The stages of myeloma
This page tells you about staging myeloma. You can find the following information
The stages of myeloma
The stage of a cancer tells your doctor how far it has grown or spread. This information helps your specialist plan the treatment that is most appropriate for you. Doctors use the International Staging System (ISS) to help them predict how your myeloma might respond to treatment.
Doctors also look at whether your myeloma is affecting your body tissues and organs, and causing symptoms. They then group you as having either no symptoms (asymptomatic or smouldering myeloma) or myeloma with symptoms (symptomatic myeloma).
Myeloma can respond very well to treatment and go into remission. This means that there is no sign of active myeloma in your body. Or the abnormal proteins produced by the myeloma can remain at the same level. This is called stable disease.
Relapsed multiple myeloma
If the myeloma comes back or the protein levels rise again, it is called relapsed myeloma or recurrent myeloma.
You can view and print the quick guides for all the pages in the treating myeloma section.
The stage of a cancer tells your doctor how far it has grown or spread. The tests and scans you have when diagnosing your myeloma give some information about the stage. This information helps your specialist plan the treatment that is most appropriate for you.
The International Staging System (ISS) looks at the results of 2 blood tests as part of staging. These blood tests are ß2-microglobulin and albumin. The ISS has 3 stages
- Stage 1 – The level of the protein called beta 2 microglobulin (ß2-microglobulin or ß2-M) is less than 3.5 milligrams per litre (mg/L). And the level of albumin in the blood is more than 3.5 grams per decilitre (g/dL)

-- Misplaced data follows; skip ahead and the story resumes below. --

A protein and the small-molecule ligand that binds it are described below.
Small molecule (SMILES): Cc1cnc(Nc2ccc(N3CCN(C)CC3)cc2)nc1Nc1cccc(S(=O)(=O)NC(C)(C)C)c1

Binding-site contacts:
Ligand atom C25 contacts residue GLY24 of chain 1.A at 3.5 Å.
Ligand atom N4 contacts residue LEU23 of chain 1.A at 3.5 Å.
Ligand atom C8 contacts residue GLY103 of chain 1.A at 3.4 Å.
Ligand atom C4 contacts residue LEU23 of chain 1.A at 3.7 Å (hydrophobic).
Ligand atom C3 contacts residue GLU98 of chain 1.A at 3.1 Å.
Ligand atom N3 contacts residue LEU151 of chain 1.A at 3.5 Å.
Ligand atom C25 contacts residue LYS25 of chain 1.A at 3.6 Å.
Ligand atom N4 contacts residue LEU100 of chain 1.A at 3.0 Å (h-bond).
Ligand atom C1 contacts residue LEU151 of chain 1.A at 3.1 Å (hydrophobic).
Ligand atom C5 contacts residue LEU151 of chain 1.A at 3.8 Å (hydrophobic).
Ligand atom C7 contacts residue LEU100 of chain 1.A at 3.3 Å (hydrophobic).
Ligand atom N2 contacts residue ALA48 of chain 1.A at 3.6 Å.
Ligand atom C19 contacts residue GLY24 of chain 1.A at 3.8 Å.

- Stage 2 – The level of ß2-M is between 3.5 and 5.5 mg/L, with any albumin level. Or the level of ß2-M is less than 3.5 mg/L and the level of albumin is less than 3.5 g/dL
- Stage 3 – The level of ß2-M is more than 5.5 mg/L
Doctors can use this system to help them predict how you might respond to treatment.
Doctors simplify the way they classify myeloma to help them know which myeloma treatment you need. To do this they look at whether your myeloma is affecting your body tissues and organs, and causing symptoms. The symptoms they check for are called CRAB, which stands for
- Calcium (high levels)
- Renal (kidney damage)
- Anaemia (low levels of red blood cells)
- Bone damage
Doctors then group you as having either
Asymptomatic myeloma is also called smouldering or indolent myeloma. This means you don't have symptoms but have
- A level of paraprotein in your blood that is more than 30 g/L
- A level of abnormal plasma cells in your bone marrow that is between 10% and 60%
- No related organ or tissue damage
You do not normally have treatment for asymptomatic myeloma. But your doctor will want to monitor you at least every 3 months for any symptoms. Asymptomatic myeloma eventually progresses to symptomatic myeloma, but your doctor cannot say when this will happen. The risk of progression is highest in the first 5 years.
Overall, 10 out of 100 people with asymptomatic myeloma (10%) develop symptomatic myeloma every year for the first 5 years. About 3 out of 100 people (3%) develop symptomatic myeloma every year for the next 5 years. And 1 out of 100 people (1%) develop symptomatic myeloma every year after that.
If you have symptomatic myeloma you need to have treatment. Symptomatic myeloma means you have
- Abnormal plasma cells in your bone marrow, or plasmacytoma (an area of abnormal plasma cells in the bone or soft tissue)
- Damage to tissues or organs (such as bone problems, high calcium levels, kidney problems or low levels of red blood cells – anaemia)
And any one or more of the following
- More than 60% abnormal plasma cells in your bone marrow
- A serum free light chain ratio of more than 100
- More than 1 lesion (involving your bone or bone marrow) on an MRI scan
Myeloma can respond very well to treatment and go into remission. Remission means that there is no sign of active disease in your body. Or the abnormal proteins can remain at the same level (plateau). This is called stable disease. But the myeloma nearly always comes back or the protein level rises again in time. It is then called relapsed myeloma or recurrent myeloma.
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